Zhang San Feng Tai Chi 13 Shì
As the basis of Wudang Tai Chi, Zhang San Feng Tai Chi 13 shì (Simplified Chinese:张三丰十三势; pinyin: zhāng sān shí sān shì ) is considered to be the foundation of Tai Chi forms or movements. The original form was created by the Taoist priest Zhang San Feng in the 14th century.
Zhang San Feng 13 shì consists of 13 sets of movements, encompassing both offensive and defensive applications. In order to express the laws of Yin and Yang and five elements in Tai Chi, the 13 shì incorporates the concept of the five steps, in addition to the eight types of hand movements. Zhang San Feng, who was proficient in martial arts, Taoist medicine, and inner alchemy cultivation, incorporated activating the meridian lines of the human body into the Tai Chi 13 shì.
The Taoist inner alchemy technique involves enhancing the circulation of the meridian lines to prolong life. Tai Chi 13 shì is a method to regulate the accumulation of Qi and the flow of blood in the meridian channels.
Chinese martial arts were simply divided into two styles, the northern school and the southern school. There is an old saying in China that Shaolin is the model of martial arts in the north and Wudang, the model of martial arts in the south. Both styles share common themes although their techniques differ.
There are many legends about Zhang San Feng, the venerated Taoist monk who founded what became known as the Wudang Internal Martial Arts School while in Wudang Mountain. According to historical records including those of both the local government and folk sources which have been handed down over the course of generations, Zhang San Feng, in the Hongwu year of the Ming Dynasty (1368 AD) predicted that “The mountain will flourish on another day” as he and his apprentices were clearing land on Wudang mountain, building structures, and spreading the teachings of Lao Tzu's Tao Te Ching.
（Wudang Mountain Purple Xiao Palace, one of the palaces where Zhang San Feng practiced his work.)
(An ancient mural of Zhang Sanfeng in the Purple Xiao Palace)
Zhang Sanfeng was known for his pious, free spirited, and reclusive lifestyle. It is said that he was influenced in creating Tai Chi by the movements that came about as a result of observing the life and death struggle between a magpie and a snake. His creation of Tai Chi drew from the martial arts, the concepts of the Tao Te Ching, the Art of War, and Taoist internal alchemy.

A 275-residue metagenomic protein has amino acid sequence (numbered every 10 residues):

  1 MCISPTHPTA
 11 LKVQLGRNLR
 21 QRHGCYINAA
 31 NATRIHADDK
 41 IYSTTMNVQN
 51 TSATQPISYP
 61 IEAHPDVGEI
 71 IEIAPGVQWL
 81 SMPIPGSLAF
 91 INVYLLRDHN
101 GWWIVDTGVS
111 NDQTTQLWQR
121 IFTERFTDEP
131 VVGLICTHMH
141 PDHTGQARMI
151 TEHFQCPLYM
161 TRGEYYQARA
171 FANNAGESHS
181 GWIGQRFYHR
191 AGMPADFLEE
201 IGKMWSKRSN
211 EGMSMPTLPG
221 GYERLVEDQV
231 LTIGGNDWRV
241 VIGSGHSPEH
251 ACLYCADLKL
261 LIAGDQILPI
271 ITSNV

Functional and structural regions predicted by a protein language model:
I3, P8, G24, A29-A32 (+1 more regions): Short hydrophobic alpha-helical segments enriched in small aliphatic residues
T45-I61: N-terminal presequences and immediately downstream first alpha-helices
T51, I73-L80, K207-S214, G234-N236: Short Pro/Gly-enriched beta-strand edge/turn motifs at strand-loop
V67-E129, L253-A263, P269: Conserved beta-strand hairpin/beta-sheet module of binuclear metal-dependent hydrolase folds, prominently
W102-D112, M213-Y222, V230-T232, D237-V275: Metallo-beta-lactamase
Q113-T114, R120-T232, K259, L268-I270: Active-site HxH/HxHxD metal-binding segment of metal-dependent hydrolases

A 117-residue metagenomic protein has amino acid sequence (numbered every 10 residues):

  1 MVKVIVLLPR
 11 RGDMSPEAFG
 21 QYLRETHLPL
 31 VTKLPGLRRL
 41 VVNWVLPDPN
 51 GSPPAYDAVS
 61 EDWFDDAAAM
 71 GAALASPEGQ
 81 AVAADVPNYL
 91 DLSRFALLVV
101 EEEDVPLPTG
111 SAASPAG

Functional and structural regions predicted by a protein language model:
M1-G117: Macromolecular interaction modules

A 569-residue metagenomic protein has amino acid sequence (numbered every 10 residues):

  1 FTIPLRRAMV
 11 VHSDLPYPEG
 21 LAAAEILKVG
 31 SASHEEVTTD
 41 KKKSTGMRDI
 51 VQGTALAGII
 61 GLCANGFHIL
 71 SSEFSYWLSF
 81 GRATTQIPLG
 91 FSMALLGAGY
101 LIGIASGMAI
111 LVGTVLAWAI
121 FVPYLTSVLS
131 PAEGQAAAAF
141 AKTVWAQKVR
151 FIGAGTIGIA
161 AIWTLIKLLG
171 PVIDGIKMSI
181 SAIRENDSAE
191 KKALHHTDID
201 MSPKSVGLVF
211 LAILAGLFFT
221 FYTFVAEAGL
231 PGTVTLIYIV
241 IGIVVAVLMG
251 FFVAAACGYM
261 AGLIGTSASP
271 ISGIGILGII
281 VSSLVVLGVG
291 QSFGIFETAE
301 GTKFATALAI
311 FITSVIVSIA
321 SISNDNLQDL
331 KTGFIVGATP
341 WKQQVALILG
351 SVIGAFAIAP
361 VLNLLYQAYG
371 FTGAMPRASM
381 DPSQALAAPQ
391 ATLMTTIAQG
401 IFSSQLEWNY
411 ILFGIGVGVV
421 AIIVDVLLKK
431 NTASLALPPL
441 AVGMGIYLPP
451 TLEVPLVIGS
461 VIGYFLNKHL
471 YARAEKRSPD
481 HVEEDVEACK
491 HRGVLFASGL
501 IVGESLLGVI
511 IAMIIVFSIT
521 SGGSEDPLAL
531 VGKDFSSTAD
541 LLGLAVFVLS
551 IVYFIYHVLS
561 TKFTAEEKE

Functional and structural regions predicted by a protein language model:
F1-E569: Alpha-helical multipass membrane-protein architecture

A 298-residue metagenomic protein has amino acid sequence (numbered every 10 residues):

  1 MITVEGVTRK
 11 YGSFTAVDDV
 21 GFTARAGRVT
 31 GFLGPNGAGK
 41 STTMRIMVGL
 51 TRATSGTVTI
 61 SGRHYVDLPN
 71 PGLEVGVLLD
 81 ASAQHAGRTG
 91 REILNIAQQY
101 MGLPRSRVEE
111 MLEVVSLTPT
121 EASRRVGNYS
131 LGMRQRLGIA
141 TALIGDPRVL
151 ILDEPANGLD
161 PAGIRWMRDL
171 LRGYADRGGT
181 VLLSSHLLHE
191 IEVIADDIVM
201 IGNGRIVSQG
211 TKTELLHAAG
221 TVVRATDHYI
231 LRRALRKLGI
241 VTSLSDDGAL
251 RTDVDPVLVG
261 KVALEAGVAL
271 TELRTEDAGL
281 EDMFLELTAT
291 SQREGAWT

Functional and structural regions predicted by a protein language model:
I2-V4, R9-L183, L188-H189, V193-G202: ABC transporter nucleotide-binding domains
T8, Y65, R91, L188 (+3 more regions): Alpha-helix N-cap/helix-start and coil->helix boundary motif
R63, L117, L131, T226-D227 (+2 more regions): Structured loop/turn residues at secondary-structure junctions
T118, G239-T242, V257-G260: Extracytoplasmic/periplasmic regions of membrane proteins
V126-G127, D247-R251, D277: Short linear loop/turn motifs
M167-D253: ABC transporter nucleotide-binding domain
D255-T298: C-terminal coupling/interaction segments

Because of the mystery that surrounded him, many regarded Zhang Sanfeng as a divine being, a reclusive dragon who was wary of those who sought to discover his secrets. After he founded the Wudang School, it became one of the most influential schools of the Chinese martial arts and continued to evolve and develop under a long lineage of grandmasters to this day.
In time, as Zhang San Feng’s fame spread and many sought his wisdom, he decided one day to leave Wudang Mountain unnoticed and unannounced. His whereabouts were never disclosed but his impact and influence upon Tai Chi is still felt centuries later.
Although Zhang San Feng lived deep in the mountains in order to avoid fame and fortune, his proteges continued to spread his teachings and writings. The ultimate whereabouts of Zhang San Feng were never disclosed or discovered and so he entered the realm of myth.
Emperors, scholars, and screenwriters have all sought the truth behind the legend of Zhang San Feng and sought out his book which holds the secrets to the martial arts. The Yongle and Hongwu emperors of the Ming Dynasty searched for Zhang San Feng not only to possess the Taoist way of immortality but also to discover a method to govern their kingdom and bring peace and harmony to their subjects. According to ancient records, approximately 600 years ago, during the Ming Dynasty these emperors sent numerous envoy’s and troops into the countryside to find Zhang San Feng but failed to do so.
In time, Emperor Yongle of the Ming Dynasty ordered that 33 palaces be built in the Wudang Mountains. The "Encountering the Immortal" Palace was built during the period of 1412-1417 to honor Zhang San Feng .
(The "Encountering the Immortal" Palace)
Today, visitors from all over the world have the opportunity to visit these palaces and to view the statue of Zhang San Feng housed in the Wudang Museum. As predicted, Wudang Mountain is one of the most famous mountains in China, because of its connection to the birth of Tai Chi.
For hundreds of years now, Wudang proteges have regarded Zhang San Feng as their patriarch. Visitors to Wudang Mountain still feel the energy of this location and awe at the magnificent architecture of the surviving palaces. On exhibit are stone tablets, murals, statues, and royal relics related to Zhang San Feng. (Photo by Shiyan Evening News of Wudang Mountain)
Centuries have passed since the creation of the "Zhang San Feng Tai Chi 13 Shi” and it can still be found in the ancestral writings held by several of the most respected Tai Chi schools in China. Zhang San Feng is held in high regard as the greatest of all Tai Chi masters.
As a 16th generation protege of the Wudang Sanfeng School, Jing will share with her students Zhang San Feng’s Tai Chi 13 Shi in order to pass on the knowledge and wisdom of his Taoist spirit as advocated by Zhang San Feng.